Channillo is a subscription-based site where authors can share their work (usually released in a series format) and readers can subscribe to the series of their choice. Subscriptions start at a nominal cost (approximately five dollars for a month’s subscriptions to up to ten series). Channillo also offers ‘free’ series that don’t count toward your monthly subscription limit. (Channillo currently has a promotion this month where you can read an unlimited number of series for just $0.99 for the first month. See the website for details.)
What’s in it for authors? A sharing platform to enhance or expand your readership, and an opportunity to showcase your work in a new way. As an added bonus, you will be paid for your work (before you get all excited, remember, this is a nominal payment).
What’s in it for readers? Exclusive reading opportunities selected and curated by an administrative team. Material on Channillo is not available elsewhere, and the quality is (overall) far superior to the usual free sharing platforms where the site is glutted with poorly developed and poorly edited work.
On Channillo, authors have to apply to produce a series, and this selection process enhances the overall quality of material available on the site. Channillo presents well, and is easy to use, with no real glitchiness (unlike my experiences on other sharing platforms).
Channillo is a great way to discover and support your favorite independent and still yet-undiscovered authors.
So what do I have on Channillo? I’m releasing my paranormal novella, Lot 149 as a series. (If you’ve seen excerpts around on the interwebs, rest assured it’s been revised and expanded to create a delightfully spooky read.) I’ve got a little about it below:
“It’s just a light flickering, must be faulty wiring or something – isn’t it?”
Lot 149 is a paranormal story about Keira, a recently divorced woman who purchases a decaying old farmhouse with a truly spectacular history. Country living, a tidy divorce settlement and a job promotion that allowed telecommuting – this farmhouse would be a fresh start for both Keira and her son Tad, a break they so badly needed.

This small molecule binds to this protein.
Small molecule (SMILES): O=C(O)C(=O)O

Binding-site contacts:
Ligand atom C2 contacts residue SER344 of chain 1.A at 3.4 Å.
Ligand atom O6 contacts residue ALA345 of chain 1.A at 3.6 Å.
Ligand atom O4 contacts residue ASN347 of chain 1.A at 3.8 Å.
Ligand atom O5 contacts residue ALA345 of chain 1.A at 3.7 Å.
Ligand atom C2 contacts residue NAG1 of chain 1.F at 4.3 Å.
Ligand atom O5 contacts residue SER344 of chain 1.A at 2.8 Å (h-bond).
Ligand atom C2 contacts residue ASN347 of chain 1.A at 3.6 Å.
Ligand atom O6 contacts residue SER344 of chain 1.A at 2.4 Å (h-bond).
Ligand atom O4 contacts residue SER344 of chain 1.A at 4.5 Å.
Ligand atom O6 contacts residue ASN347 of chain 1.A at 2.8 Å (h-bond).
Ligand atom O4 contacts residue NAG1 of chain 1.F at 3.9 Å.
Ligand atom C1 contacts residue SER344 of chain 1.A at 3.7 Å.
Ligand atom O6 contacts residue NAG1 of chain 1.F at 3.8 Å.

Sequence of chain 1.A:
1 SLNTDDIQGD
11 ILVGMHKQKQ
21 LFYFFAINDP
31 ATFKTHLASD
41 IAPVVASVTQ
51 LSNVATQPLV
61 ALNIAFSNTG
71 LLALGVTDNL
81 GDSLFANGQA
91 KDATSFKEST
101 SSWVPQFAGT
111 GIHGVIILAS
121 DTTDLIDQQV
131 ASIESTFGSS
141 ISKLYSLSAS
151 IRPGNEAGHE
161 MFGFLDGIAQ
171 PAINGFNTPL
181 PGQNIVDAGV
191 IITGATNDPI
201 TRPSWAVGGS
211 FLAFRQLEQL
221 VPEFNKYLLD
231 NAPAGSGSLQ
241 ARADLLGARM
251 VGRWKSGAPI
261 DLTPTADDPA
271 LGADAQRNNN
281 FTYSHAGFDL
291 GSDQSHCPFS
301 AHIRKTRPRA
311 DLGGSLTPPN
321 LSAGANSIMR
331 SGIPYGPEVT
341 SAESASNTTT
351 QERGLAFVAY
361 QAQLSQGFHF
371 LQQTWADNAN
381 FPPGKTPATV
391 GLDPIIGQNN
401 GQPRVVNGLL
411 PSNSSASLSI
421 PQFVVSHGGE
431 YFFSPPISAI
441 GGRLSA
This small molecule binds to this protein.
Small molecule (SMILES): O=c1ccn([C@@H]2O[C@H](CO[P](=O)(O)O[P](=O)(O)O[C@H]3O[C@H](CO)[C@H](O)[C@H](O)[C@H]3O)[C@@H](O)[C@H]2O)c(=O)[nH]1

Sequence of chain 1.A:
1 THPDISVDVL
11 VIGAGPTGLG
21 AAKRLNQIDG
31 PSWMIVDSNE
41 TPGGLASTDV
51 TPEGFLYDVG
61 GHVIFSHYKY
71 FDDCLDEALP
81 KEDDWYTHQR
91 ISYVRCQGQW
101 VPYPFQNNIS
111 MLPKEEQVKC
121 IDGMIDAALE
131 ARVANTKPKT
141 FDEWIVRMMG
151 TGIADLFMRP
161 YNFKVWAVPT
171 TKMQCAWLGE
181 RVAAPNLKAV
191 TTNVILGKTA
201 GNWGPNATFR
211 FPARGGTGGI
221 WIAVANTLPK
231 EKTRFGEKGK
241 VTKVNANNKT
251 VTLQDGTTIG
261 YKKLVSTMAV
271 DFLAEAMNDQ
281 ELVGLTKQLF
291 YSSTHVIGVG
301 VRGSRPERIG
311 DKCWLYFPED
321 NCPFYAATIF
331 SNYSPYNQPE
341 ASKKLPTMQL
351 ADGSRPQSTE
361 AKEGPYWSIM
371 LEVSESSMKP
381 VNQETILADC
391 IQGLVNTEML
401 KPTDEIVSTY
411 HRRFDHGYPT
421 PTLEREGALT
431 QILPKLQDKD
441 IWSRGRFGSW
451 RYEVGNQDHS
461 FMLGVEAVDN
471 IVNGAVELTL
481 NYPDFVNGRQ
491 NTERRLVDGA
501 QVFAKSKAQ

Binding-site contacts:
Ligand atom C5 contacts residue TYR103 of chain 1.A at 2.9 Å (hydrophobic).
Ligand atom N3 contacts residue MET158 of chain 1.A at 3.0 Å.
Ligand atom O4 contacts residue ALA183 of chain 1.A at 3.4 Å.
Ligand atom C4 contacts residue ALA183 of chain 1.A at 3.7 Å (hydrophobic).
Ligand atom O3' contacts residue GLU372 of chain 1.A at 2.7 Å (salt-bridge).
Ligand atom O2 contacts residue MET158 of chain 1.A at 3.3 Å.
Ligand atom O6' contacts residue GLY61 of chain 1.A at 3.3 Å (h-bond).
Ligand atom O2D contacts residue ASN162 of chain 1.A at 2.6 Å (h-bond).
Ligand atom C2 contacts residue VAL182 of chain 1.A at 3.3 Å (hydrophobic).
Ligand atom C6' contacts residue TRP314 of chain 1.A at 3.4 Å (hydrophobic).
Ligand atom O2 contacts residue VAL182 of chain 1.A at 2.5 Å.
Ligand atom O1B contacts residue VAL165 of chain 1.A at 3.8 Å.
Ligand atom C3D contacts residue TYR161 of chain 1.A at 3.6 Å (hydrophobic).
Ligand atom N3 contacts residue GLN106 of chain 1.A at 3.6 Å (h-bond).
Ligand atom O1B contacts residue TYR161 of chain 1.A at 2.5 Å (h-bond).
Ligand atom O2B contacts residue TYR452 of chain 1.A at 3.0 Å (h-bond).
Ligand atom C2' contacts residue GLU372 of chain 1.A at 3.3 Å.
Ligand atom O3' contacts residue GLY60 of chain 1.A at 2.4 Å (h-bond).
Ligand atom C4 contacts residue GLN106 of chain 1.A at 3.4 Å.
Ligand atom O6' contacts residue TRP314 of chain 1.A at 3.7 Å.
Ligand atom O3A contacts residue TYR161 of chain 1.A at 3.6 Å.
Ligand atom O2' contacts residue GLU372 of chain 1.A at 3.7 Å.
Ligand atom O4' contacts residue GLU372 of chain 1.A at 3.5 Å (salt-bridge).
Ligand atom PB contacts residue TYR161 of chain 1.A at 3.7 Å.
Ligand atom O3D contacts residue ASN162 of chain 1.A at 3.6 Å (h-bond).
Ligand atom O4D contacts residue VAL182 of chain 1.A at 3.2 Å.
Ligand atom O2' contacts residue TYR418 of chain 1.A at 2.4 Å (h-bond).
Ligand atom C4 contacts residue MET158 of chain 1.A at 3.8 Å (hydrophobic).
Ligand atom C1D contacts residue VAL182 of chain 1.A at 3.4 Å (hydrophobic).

“Sure it needs work — but don’t we all?”
Leaving a big city job behind, Kiera embraces country living and is intent on raising pasture-fed pork and free-range chickens and the latest developments in organic farming; however, she soon discovers how much work is involved in restoring the farmhouse. To help with repairs, she calls in Frank, a local handyman and pest control guy.
“It’s a house with a history, that’s all. Plays tricks with your mind. Most old houses are like that.”
As Keira and Frank work on the house, several unnerving things begin to happen, and the secrets of the house begin to revel themselves. One of the locals, Joe Adams, fills Keira in on the previous owners:
They had two boys, long time ago, one of them had fits or somethin’.
Ain’t nobody seen that boy for decades. Most of us though they put him away –
He had a thing for cattle – bit of a freak, strange things always happened when he was around.
Ol’ Johnston down the way said he did in his whole herd, but nobody could prove nothing. And then there was the Smith child –
Now, decades later, Keira is the full owner in possession of the old farmhouse on Lot 149.
Be sure to check out this series and other fine works over at Channillo.
THIS JUST IN: CHANNILLO IS OFFERING MEMBERSHIPS FOR $0.99 for the first month. This means you can read unlimited stories for just pennies a day!
How great is that? Pop on over to Channillo for details.